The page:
DoC has done a great job of converting the Old School House into a tramping hut. Three tiers of bunks, luckily we didn’t need to use the top tier. A warm welcoming pot belly stove and running water. Dan got to cooking and Barry lit the fire while 5 of us women took off to explore the area, thanks guys! I took my torch keen to look at the site of the old port as the chances were it would be raining in the morning. Miriam accompanied me to the steps down to the beach. There were informative display boards and old machinery lying around. Dan again cooked dinner, tuna and pasta with more fresh vegs, yum!
Next morning, we woke to overcast skies with rain starting by 7.30am. We had planned to get away by 8am as our pick up was at 2.30pm and the time to walk out takes about 6 to 7 hours. Jackets on, we warmed up quickly. The showers came and went and it was cold. We initially walked in bush, and then we hit the glorious coastline, walking in and out of bays and across beaches. While crossing a stream, Dan spotted a red deer in the river. Off it shot, a blur for some and missed by others. It was a magnificent beast for those who saw it. We stopped for lunch in the shelter of a porch of someone’s bach. A welcome respite from the cold rain showers. Then it was the last stretch back across the beach to the starting point, being graced by beautiful rainbows in the distance. The last of us reached the vans at 2.40pm. Then it was back to our accommodation and hot showers. We then headed off to the local pub for a drink and meal. A warm and pleasant evening spent chatting.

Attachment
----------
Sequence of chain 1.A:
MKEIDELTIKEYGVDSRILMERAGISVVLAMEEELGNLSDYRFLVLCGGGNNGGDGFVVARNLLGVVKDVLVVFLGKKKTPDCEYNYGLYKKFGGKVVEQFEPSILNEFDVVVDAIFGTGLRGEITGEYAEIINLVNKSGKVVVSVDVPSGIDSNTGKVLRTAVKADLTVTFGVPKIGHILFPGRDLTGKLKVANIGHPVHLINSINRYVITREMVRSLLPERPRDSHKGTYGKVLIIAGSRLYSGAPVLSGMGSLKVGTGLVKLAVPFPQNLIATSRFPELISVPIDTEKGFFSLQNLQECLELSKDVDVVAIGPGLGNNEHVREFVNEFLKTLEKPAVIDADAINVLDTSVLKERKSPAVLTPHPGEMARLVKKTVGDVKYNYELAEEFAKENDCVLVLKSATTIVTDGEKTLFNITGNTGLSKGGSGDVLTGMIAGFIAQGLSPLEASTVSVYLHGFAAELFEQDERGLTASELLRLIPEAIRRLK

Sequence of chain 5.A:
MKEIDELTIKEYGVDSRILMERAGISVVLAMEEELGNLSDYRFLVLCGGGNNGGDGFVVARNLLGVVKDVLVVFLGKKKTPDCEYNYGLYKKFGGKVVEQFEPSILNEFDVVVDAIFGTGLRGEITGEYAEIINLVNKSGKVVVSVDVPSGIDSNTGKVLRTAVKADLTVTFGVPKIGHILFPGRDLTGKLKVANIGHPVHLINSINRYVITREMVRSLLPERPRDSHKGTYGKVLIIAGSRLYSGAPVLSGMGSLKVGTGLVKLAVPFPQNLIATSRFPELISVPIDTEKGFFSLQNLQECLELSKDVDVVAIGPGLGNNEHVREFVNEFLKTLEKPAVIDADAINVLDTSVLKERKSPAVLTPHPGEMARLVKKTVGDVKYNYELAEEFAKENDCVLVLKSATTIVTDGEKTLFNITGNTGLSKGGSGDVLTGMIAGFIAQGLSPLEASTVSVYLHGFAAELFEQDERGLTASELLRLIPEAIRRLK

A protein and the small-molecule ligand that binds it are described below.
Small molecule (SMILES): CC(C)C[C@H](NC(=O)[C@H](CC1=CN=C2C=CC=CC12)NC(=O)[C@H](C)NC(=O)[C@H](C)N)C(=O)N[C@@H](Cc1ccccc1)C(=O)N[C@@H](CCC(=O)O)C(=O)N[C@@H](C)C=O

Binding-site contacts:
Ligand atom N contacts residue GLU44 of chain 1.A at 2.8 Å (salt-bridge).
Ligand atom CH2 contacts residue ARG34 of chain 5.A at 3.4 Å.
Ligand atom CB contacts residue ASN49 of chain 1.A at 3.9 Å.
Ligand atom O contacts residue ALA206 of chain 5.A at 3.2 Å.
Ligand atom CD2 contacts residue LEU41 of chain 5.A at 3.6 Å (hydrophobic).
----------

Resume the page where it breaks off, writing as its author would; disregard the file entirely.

It snowed that night, and we woke to hear that there were road closures on our route home. On departing Tuatapere, it wasn’t clear which route was best to take home. We ended up going three different ways, all safely arriving back to Christchurch.
Thanks Dan for all your effort in organizing and leading the trip. It was a great trip and I highly recommend it. Though next time I think I’ll come back in the summer to take advantage of the longer days.
We were, Daniel Pryce, Lee Varty, Penny Coffey, Diane Mellish, Stuart Payne, Miriam Preston, Joy Schroeder, Barry McKessar, Angela Grigg. (AG)